NASA’s NEXT Mars helicopter will be ‘bigger and better’ with a robotic arm to collect samples from Mawrth Vallis channel that was filled with lakes and wetlands 3.5 billion years ago
- NASA published a whitepaper detailing a design for what could be the next helicopter to fly on Mars
- It is currently being called ‘Mars Science Helicopter’ and could be a hexacopter with six blades and a robotic arm to collect samples from Mars
- NASA is looking at an ancient waterflow channel to deploy the helicopter or it could be used to map subsurface ice water in a massive crater
NASA’s Ingenuity made history as the first powered vehicle to fly on another planet and with this great success, the space agency is already looking to design its predecessor that aims to be bigger and better.
The roboticists at NASA Jet Propulsion Laboratory have been sketching out what they call the Mars Science Helicopter (MSH), a 66-pound hexacopter capable of collecting samples from the Red Planet.
Ingenuity, on the other hand, weighs just four pounds and features only two rotors.
Unlike Ingenuity, which is a scout for the Perseverance rover, MSH would carry and deploy scientific payloads and be given its own formation on Mars to explore for ancient signs of life.
NASA could deploy the hexacopter in Mawrth Vallis, a 3.5 billion-year-old waterflow channel once home to flowing rivers, lakes and wetlands.
On Earth, minerals found at sites similar to Mawrth Vallis preserve organic material – and that is what NASA hopes to find on Mars.
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The Mars Science Helicopter (MSH) (left) is a 66-pound hexacopter capable of collecting samples from the Red Planet. Ingenuity (right), on the other hand, weighs just four pounds and features only two rotors
The helicopter would scout above the promising locations over a wide area, and then use an arm and microdrill to bring samples back to an accompanied lander.
J. (Bob) Balaram, Ingenuity Chief Engineer at JPL, told IEEE Spectrum: ‘This is a brand-new way of looking at Mars.
‘Aerial mobility gives you reach, range, and resolution. You can reach places that no wheeled vehicle can get to. You can travel kilometers every day. And depending on what height you fly at, you can get whatever resolution you want with your instruments. We were just telling the scientists, think big.’
Along with collecting rock samples, NASA sees MSH mapping out subsurface water ice over large areas.
NASA could deploy the hexacopter in Mawrth Vallis, which is a 3.5 billion-year-old waterflow channel once homes for flowing rivers, lakes and wetlands. On Earth, minerals found at sites like these preserve organic material – and that is what NASA hopes to find on Mars
The helicopter would scout above the for promising locations over a wide area, and then use an arm and microdrill to bring samples back to an accompanied lander
‘One region with many icy scarps is Milankovič crater, ~75 km in diameter and located 212°E, 54.7°N at –4000 m elevation15,27,’ Balaram and his team wrote in a whitepaper.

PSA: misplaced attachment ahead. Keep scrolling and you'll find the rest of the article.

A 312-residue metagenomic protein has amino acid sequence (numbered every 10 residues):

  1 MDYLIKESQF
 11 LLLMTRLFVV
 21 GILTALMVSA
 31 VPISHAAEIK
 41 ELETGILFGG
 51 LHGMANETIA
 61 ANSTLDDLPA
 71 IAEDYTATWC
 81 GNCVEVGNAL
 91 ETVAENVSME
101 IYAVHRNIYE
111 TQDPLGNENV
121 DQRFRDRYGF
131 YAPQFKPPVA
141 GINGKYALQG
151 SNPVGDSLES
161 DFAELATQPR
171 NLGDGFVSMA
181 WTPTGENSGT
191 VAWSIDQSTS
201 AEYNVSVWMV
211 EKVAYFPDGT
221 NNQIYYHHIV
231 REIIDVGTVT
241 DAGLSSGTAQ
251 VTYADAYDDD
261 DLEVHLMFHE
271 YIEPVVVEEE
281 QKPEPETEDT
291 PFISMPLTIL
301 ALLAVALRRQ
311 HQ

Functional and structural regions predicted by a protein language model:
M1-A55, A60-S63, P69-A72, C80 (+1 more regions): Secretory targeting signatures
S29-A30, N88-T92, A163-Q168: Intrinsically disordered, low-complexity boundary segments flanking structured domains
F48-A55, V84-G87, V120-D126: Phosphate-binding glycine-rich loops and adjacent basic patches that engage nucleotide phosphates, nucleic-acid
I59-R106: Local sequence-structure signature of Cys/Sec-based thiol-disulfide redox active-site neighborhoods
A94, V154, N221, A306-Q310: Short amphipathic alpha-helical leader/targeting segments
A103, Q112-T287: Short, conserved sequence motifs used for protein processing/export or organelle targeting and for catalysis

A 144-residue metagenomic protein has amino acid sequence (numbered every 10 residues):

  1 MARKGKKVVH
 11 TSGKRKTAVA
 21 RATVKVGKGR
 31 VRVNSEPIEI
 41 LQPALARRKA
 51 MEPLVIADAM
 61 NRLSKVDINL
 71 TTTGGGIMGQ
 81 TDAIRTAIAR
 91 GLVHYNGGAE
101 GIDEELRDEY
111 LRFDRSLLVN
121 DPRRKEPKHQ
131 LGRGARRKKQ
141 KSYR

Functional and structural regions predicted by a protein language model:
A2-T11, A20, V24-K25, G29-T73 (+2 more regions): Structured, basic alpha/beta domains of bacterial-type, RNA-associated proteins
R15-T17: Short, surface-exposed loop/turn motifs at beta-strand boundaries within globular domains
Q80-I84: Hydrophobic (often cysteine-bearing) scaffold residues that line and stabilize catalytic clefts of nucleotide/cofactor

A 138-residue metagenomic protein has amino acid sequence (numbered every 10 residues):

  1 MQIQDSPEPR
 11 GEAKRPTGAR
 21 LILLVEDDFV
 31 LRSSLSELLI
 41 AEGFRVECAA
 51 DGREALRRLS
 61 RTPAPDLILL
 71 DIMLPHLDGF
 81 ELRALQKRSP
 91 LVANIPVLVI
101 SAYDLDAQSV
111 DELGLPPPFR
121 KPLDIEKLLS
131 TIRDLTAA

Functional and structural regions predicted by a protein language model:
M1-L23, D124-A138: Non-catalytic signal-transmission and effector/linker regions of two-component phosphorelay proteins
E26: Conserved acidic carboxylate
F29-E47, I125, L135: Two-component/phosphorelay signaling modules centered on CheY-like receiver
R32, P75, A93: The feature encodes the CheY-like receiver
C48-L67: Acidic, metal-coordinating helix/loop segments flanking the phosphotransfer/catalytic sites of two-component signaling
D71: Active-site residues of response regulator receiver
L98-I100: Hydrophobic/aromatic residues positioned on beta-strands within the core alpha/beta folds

‘Landscapes in and around the crater indicate periglacial and/or glacial activity, supporting widespread ground ice.
‘Shallow ground ice is also a valuable resource for future human exploration13. We propose a mission employing a standalone hexacopter to perform proximate inspection of the icy scarps and the surrounding area, and to conduct vertical profiles to quantify volatile exchange with the atmosphere.’
Along with collecting rock samples, NASA sees MSH mapping out subsurface water ice over large areas
The concept MSH would be able to carry up to 11 pounds of payload, top speeds of 67mph and hover up to five minutes each flight. And just like Ingenuity, MSH would include solar panels to generate its power from the sun
Although MSH is still a sketch in a whitepaper, Balaram says the concept for the vehicle itself ‘isn’t just a cartoon—it’s a serious engineering effort.’
The proposed MSH would be able to carry up to 11 pounds of payload, top speeds of 67mph and hover up to five minutes each flight.
Just as with Ingenuity, MSH would include solar panels to generate its power from the sun.
JPL has yet to reveal when and if it will begin developing MSH, but the agency is still monitoring Ingenuity on Mars.
The small rotocopter performed its 11th flight on August 5, which saw it fly 1,250 feet for 130 seconds as it prepares for a series of reconnaissance missions for the Perseverance rover, which is exploring the Jezero Crater in search of ancient signs of life.
Ingenuity flew for about two minutes before landing in a region scientists have dubbed South Séítah.
This is a patch of ground on the floor of Mars’ Jezero Crater which has sandy ripples that NASA scientists fear could be very challenging for the rover.
In a tweet, JPL said: ‘#MarsHelicopter has safely flown to a new location! Ingenuity flew for 130.9 seconds and traveled about 380 meters before landing at a spot that will set up a series of future reconnaissance flights to help @NASAPersevere in its search for ancient microbial life.’
Perseverance is currently heading south from its landing spot on the Jezero Crater, while Ingenuity is scouting locations to help it plot its way on the ground.
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